Climate Change and Global Warming

Climate Change and Global Warming

Month: October 2019

Survival

The Benefits of Living Off Grid

The collective sprawl of societal living shapes, and molds dictates what people are as well as what they become, and it is far from far fetched that living in isolation from society would have its benefits. To completely cut oneself off from the rest of the world with a solar-powered home and a well for water in addition to everything else that is necessary for healthy isolation is to become truly independent. Even those immersed in society whom we call “independent” are actually quite dependent on the very society in which they live. A measure of dependency is relative to the levels of dependency that others have. Children raised in isolation would be bred stronger in several important ways, and one of those important ways is psychologically. One’s perspective of “self” would be different, and there would be less chance of depression. Depression typically stems from issues with outside influences whose conveyed messages seem to indicate that one is somehow of lesser value while isolation greatly decreases the number of outside influences. There is also no economic standing to reach or to be used as self-classification.

One would likely have whatever he or she needed because the only thing standing in his or her way is the will to put forth the requisite effort to obtain it. Food, for instance, is either grown, hunted, or caught; a person gets out of life what he or she puts into it rather than reaping what someone else has sewn. Most societal dwellers do not know how to farm for example, so they are dependent on someone else’s knowledge in that department; moreover, they reap what real farmers have sewn, which is not of their own effort and, thus, may not be their preference. Even the concept of “preference” is a result of societal living. Isolation yields an ability to maximize the essentials in life. The complexity of irrigation in an inner city, especially within a landlocked state, raises the price of such a simple and common commodity like water, yet isolationism requires only that one build a well for oneself, not for a community; furthermore, the cost is merely the effort that is put forth to build and maintain this well.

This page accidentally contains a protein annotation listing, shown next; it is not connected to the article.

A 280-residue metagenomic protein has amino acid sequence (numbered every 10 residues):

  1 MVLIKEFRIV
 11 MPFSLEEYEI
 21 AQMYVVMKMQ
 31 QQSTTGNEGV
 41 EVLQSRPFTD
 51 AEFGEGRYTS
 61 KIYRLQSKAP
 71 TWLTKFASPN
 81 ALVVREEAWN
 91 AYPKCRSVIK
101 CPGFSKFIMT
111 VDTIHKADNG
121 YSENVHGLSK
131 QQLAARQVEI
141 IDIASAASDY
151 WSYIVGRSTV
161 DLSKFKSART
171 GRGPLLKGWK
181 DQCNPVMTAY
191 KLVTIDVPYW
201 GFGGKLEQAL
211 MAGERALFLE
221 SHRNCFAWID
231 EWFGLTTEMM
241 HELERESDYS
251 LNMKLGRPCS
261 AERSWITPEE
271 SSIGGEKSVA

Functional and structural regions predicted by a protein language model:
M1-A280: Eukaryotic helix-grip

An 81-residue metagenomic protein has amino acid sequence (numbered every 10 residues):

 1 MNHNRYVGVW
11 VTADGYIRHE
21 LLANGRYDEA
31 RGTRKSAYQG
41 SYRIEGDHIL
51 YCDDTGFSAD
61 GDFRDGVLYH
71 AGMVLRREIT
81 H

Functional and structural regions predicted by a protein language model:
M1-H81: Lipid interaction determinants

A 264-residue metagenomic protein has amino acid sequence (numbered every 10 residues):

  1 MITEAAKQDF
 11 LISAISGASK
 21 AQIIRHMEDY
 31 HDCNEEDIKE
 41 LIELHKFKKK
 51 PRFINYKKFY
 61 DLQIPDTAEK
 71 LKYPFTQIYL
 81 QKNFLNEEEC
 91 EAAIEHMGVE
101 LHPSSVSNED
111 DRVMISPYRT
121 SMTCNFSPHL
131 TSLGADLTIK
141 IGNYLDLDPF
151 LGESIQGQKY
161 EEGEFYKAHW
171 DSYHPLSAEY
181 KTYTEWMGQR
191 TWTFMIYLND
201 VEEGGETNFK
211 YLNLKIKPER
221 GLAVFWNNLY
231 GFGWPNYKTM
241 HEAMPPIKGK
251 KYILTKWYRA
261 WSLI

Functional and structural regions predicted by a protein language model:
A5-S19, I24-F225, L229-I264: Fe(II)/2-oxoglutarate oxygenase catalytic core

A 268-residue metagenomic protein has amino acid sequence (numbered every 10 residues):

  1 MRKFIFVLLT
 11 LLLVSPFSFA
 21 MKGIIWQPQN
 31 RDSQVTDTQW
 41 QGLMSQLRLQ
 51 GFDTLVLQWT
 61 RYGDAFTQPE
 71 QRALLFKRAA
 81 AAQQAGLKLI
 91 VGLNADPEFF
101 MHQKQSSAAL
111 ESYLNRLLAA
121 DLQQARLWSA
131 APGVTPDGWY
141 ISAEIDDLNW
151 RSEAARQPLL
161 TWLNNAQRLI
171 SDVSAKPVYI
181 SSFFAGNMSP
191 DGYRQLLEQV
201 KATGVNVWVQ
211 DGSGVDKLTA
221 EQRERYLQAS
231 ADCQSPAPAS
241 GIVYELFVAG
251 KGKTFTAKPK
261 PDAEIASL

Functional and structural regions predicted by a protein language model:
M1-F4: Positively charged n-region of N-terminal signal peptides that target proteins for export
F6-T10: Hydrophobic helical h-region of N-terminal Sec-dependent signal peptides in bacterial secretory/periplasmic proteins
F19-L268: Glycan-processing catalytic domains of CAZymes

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A person who has lived in isolation is liable to have a different concept in his or her mind of the word “cost”. This word has a direct correlation to the concept of currency for those who dwell in today’s society, but isolationism would more likely denote the effort or even the loss necessary to gain something. This means that a person living in isolation would have a firmer grasp of what effort is worth than someone who lives in today’s society. The idea of ascribing a numeric value (currency) to a resource or a service has skewed most people’s ideas of what things in life are really worth, and it has indirectly impinged upon common self-worth.
In a more practical sense, isolationism promotes critical thinking and provides a stable availability of resources not shared with anyone else. Pollution also amounts to essentially a non-issue; isolation can only even be attained away from the sprawl of others and, thus, outside the rim of waste and air pollution from things like streetlights, hairspray, or car exhaust. In this, isolationism contributes more toward healthy living.

Although being in total isolation would not be realistic it can show some of the possibly emotional and intellectual benefits.  A more realistic situation is living off the grid but still being connected to society.  It is a great thing to be able to use all of the things that make life easier, but to also know how to live when these luxuries may not be available due to  a collapse of society or a disaster.

As I talked about previously our level of dependency is based on others so if we are able to do the things that are necessities to life we are much further ahead than most in society.  By living off grid you can sustain yourself much longer than others which in most cases will help you wait out the early and worst times of a disaster or a societal breakdown.

Prepper

The Perfect Prepper Home

wp_20130615_028-300x168-3716508I apologize to my readers that I have not gotten out an article in a while.  I have been with busy with home projects as my wife and I just bought our first home two weeks ago.  As this is right now taking most of my time I thought a post about what a prepper may want to get when buying a home.  Here are some things to consider when buying a home and how will it benefit your prepping and keeping your family safe during a TEOTWAWKI situation.